Customer Engagement: Irrelevant Content Lowers Win Rates

Last week, we discussed customer engagement and its role in sales enablement, based on my session at the Sales Enablement Society Conference in Denver. Today, let’s have a look at the components of customer engagement. Let’s build on where we stopped last week:

An encouraging number, 42%, of organizations reported aligning their enablement services to the customer’s path. These organizations achieved win rates for forecast deals that were 8.1% better compared to the average win rate of the study.

From an enablement perspective, we can divide a holistic approach to customer engagement into three areas. The first is the content that is used to engage customers along their entire customer’s path. The second is training and the third is coaching. Our topic today is content.

The most effective and foundational practice is to effectively align content to the different phases of the customer’s path. Only one-quarter of organizations did so, but they improved their win rates by 11.5%.

We always recommend making the customer’s path the main design point for sales enablement. Why? Because it is essential to tailor content to the different phases of the customer’s path. In the early awareness phase, when buyers are thinking about the problem, its impact and how to tackle it, content should help build a shared vision of success and how to get there. This is the wrong time to pitch products. In the middle of the buying phase, the appropriate content is more specific, detailed, and product-oriented (always in the context of the problem that has to be solved!) and often also more competitively differentiating. Different phases require different content. Not applying this practice at all leads to a decline in win rates of 15.2%.

Closely connected is the next practice: aligning content to the relevant buyer roles. Only one-quarter of organizations apply this practice, but those who do improved their win rates by 8.9%.

In the age of the customer, tailoring content to buyer roles sounds like a no-brainer. But the data shows that only one-quarter of our study participants apply this practice. The majority (55.5%) answered “neutral” and one-fifth disagreed. The large segment (21.4%) that disagreed shows that communicating in the buyer’s language and in a way that resonates with their buyer role is not yet a common practice. Applying this practice is crucial to success. Failure to tailor content to buyer roles at all leads to a decline in win rates of 16.6%. And no sales, enablement or ops leader ever wants to see that.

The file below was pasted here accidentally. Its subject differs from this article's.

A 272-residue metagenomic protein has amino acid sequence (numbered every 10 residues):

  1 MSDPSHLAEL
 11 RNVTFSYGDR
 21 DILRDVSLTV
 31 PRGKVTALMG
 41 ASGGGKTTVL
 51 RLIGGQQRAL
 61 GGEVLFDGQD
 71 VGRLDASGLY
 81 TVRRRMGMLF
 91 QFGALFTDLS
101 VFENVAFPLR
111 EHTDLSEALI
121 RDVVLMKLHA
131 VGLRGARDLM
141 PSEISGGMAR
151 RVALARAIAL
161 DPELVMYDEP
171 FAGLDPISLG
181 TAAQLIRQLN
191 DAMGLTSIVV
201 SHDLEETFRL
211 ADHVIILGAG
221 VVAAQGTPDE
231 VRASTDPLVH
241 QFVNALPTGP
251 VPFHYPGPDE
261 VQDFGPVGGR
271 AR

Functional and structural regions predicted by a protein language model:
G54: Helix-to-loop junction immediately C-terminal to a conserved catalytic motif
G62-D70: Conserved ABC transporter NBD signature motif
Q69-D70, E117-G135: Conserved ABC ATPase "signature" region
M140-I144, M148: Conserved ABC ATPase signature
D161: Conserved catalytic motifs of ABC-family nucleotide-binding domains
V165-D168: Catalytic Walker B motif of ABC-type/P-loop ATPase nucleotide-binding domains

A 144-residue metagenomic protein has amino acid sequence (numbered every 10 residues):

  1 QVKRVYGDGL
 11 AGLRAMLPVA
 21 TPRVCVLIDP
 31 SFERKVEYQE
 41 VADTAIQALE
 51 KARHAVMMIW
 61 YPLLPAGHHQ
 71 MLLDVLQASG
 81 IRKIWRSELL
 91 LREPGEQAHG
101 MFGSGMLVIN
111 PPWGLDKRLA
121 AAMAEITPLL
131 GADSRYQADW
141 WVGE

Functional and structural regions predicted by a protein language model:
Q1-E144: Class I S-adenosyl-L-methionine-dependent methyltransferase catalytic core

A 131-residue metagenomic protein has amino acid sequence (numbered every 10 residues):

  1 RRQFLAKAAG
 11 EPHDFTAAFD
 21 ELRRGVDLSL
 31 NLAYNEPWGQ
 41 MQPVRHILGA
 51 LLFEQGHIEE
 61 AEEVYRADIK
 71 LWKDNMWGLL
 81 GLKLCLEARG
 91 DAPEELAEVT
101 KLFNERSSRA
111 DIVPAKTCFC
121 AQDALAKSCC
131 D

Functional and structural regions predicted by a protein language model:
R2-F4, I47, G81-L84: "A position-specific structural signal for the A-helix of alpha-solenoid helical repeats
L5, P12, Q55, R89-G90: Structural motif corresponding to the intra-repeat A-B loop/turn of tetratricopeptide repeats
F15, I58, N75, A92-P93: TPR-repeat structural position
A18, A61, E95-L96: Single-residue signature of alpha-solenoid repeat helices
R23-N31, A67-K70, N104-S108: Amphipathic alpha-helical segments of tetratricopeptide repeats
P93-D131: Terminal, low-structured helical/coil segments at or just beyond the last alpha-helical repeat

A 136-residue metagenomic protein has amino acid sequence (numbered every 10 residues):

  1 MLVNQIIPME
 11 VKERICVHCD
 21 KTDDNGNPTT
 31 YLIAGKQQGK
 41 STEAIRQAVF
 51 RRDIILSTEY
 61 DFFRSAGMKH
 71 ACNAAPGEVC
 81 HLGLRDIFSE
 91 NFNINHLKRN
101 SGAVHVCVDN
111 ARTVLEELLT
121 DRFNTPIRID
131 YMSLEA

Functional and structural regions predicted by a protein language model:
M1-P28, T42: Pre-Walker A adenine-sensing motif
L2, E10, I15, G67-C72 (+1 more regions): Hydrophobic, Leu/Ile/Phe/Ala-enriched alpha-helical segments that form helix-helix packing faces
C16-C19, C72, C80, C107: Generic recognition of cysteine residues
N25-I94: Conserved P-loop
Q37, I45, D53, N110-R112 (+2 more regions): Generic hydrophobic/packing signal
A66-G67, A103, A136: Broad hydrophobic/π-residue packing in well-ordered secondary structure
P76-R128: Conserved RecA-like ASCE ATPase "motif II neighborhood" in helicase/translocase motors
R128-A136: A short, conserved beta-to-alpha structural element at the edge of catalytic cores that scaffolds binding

A follow-up to these two practices is to effectively leverage social media to share content with the relevant audience. Again, only one-quarter applied this practice, and even more interesting is that 29.8% reported not doing so at all. As the practice was focused on “effectively” applying the practice, it stands to reason that actually more organizations leverage social media, but only one-quarter are really seeing the desired results. The one-quarter that did so improved their win rates by 5.3%. In this case, the negative impact of not applying the practice at all is even more significant: win rates declined by 10.3%.

Stay tuned, more details are included in our upcoming 2018 Sales Enablement Study! The report will be shared with study participants and research members next week.

If you haven’t already, have a look at our new book Sales Enablement – A Master Framework to Engage, Equip and Empower a World-Class Sales Force. Lots of “how to” information to address the challenges mentioned here.

Questions for you:

  • How do you tailor content to the customer’s path and to the relevant buyer roles?
  • Are your social media practices effective when it comes to customer engagement?
  • If so, what are the success criteria?


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